This repository contains JavaScript based examples of many popular algorithms and data structures.

Each algorithm and data structure has its own separate README with related explanations and links for further reading (including ones to YouTube videos).

*Read this in other languages:* 简体中文, 繁體中文, 한국어

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## Data Structures

A data structure is a particular way of organizing and storing data in a computer so that it can be accessed and modified efficiently. More precisely, a data structure is a collection of data values, the relationships among them, and the functions or operations that can be applied to the data.

`B`

– Beginner, `A`

– Advanced

`B`

Linked List`B`

Doubly Linked List`B`

Queue`B`

Stack`B`

Hash Table`B`

Heap`B`

Priority Queue`A`

Trie`A`

Tree`A`

Binary Search Tree`A`

AVL Tree`A`

Red-Black Tree`A`

Segment Tree – with min/max/sum range queries examples`A`

Fenwick Tree (Binary Indexed Tree)

`A`

Graph (both directed and undirected)`A`

Disjoint Set`A`

Bloom Filter

## Algorithms

An algorithm is an unambiguous specification of how to solve a class of problems. It is a set of rules that precisely define a sequence of operations.

`B`

– Beginner, `A`

– Advanced

### Algorithms by Topic

**Math**`B`

Bit Manipulation – set/get/update/clear bits, multiplication/division by two, make negative etc.`B`

Factorial`B`

Fibonacci Number`B`

Primality Test (trial division method)`B`

Euclidean Algorithm – calculate the Greatest Common Divisor (GCD)`B`

Least Common Multiple (LCM)`B`

Sieve of Eratosthenes – finding all prime numbers up to any given limit`B`

Is Power of Two – check if the number is power of two (naive and bitwise algorithms)`B`

Pascal’s Triangle`A`

Integer Partition`A`

Liu Hui π Algorithm – approximate π calculations based on N-gons

**Sets**`B`

Cartesian Product – product of multiple sets`B`

Fisher–Yates Shuffle – random permutation of a finite sequence`A`

Power Set – all subsets of a set`A`

Permutations (with and without repetitions)`A`

Combinations (with and without repetitions)`A`

Longest Common Subsequence (LCS)`A`

Longest Increasing Subsequence`A`

Shortest Common Supersequence (SCS)`A`

Knapsack Problem – “0/1” and “Unbound” ones`A`

Maximum Subarray – “Brute Force” and “Dynamic Programming” (Kadane’s) versions`A`

Combination Sum – find all combinations that form specific sum

**Strings**`B`

Hamming Distance – number of positions at which the symbols are different`A`

Levenshtein Distance – minimum edit distance between two sequences`A`

Knuth–Morris–Pratt Algorithm (KMP Algorithm) – substring search (pattern matching)`A`

Z Algorithm – substring search (pattern matching)`A`

Rabin Karp Algorithm – substring search`A`

Longest Common Substring`A`

Regular Expression Matching

**Searches**`B`

Linear Search`B`

Jump Search (or Block Search) – search in sorted array`B`

Binary Search – search in sorted array`B`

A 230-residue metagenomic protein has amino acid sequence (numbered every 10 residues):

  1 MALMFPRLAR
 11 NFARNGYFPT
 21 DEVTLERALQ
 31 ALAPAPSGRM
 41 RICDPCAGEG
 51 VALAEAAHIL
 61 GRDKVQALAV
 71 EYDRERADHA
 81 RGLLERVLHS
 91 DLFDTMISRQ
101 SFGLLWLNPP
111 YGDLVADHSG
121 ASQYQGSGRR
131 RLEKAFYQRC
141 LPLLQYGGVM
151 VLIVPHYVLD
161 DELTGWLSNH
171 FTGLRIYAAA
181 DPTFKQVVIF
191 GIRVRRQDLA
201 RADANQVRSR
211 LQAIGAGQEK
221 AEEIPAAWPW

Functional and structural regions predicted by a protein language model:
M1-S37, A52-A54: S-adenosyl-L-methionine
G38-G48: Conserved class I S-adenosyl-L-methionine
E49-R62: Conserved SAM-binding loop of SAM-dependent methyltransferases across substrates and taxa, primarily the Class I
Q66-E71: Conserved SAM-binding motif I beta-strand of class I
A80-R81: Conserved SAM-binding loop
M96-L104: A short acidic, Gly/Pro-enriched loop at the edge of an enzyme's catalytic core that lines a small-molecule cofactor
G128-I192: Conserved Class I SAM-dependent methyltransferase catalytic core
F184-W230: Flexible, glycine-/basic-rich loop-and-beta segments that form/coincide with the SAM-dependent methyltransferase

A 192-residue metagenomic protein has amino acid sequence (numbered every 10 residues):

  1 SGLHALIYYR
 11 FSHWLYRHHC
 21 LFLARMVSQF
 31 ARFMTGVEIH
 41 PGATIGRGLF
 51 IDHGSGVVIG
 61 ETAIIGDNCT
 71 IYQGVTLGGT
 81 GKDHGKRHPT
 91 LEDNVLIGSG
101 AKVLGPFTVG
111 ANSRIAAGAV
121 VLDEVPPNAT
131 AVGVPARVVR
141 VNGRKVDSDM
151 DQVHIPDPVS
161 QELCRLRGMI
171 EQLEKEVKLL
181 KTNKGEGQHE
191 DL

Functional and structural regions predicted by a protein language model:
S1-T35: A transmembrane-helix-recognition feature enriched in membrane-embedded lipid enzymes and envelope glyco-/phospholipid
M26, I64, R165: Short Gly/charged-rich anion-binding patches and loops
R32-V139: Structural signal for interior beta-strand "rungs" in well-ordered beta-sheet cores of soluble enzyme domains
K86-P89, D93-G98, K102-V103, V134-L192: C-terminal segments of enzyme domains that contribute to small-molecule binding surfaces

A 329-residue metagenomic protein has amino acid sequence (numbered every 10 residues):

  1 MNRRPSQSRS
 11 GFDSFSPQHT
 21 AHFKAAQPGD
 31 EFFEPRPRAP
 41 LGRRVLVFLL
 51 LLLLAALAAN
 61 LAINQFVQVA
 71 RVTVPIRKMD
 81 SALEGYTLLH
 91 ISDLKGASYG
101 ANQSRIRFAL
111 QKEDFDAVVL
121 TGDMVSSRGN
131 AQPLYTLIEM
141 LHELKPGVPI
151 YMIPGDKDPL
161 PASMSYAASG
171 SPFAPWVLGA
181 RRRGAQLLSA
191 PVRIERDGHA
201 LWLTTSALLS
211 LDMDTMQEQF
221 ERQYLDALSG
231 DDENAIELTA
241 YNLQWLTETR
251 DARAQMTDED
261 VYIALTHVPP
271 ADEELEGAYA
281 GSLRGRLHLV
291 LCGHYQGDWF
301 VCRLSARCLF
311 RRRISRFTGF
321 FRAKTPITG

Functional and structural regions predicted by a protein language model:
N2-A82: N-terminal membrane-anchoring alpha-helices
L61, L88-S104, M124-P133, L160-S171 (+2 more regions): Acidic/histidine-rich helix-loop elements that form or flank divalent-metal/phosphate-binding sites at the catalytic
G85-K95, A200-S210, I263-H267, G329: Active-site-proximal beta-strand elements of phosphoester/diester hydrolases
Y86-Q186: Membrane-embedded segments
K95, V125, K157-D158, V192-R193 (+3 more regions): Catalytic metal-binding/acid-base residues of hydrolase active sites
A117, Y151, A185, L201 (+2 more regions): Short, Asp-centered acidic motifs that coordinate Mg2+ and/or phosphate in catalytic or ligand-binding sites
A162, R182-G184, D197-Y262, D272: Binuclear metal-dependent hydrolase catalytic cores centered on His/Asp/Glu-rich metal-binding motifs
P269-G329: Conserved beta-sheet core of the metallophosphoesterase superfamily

Interpolation Search – search in uniformly distributed sorted array

**Sorting**`B`

Bubble Sort`B`

Selection Sort`B`

Insertion Sort`B`

Heap Sort`B`

Merge Sort`B`

Quicksort – in-place and non-in-place implementations`B`

Shellsort`B`

Counting Sort`B`

Radix Sort

**Trees**`B`

Depth-First Search (DFS)`B`

Breadth-First Search (BFS)

**Graphs**`B`

Depth-First Search (DFS)`B`

Breadth-First Search (BFS)`B`

Kruskal’s Algorithm – finding Minimum Spanning Tree (MST) for weighted undirected graph`A`

Dijkstra Algorithm – finding shortest paths to all graph vertices from single vertex`A`

Bellman-Ford Algorithm – finding shortest paths to all graph vertices from single vertex`A`

Floyd-Warshall Algorithm – find shortest paths between all pairs of vertices`A`

Detect Cycle – for both directed and undirected graphs (DFS and Disjoint Set based versions)`A`

Prim’s Algorithm – finding Minimum Spanning Tree (MST) for weighted undirected graph`A`

Topological Sorting – DFS method`A`

Articulation Points – Tarjan’s algorithm (DFS based)`A`

Bridges – DFS based algorithm`A`

Eulerian Path and Eulerian Circuit – Fleury’s algorithm – Visit every edge exactly once`A`

Hamiltonian Cycle – Visit every vertex exactly once`A`

Strongly Connected Components – Kosaraju’s algorithm`A`

Travelling Salesman Problem – shortest possible route that visits each city and returns to the origin city

**Uncategorized**`B`

Tower of Hanoi`B`

Square Matrix Rotation – in-place algorithm`B`

Jump Game – backtracking, dynamic programming (top-down + bottom-up) and greedy examples`B`

Unique Paths – backtracking, dynamic programming and Pascal’s Triangle based examples`A`

N-Queens Problem`A`

Knight’s Tour

### Algorithms by Paradigm

An algorithmic paradigm is a generic method or approach which underlies the design of a class of algorithms. It is an abstraction higher than the notion of an algorithm, just as an algorithm is an abstraction higher than a computer program.

**Brute Force**– look at all the possibilities and selects the best solution`B`

Linear Search`A`

Maximum Subarray`A`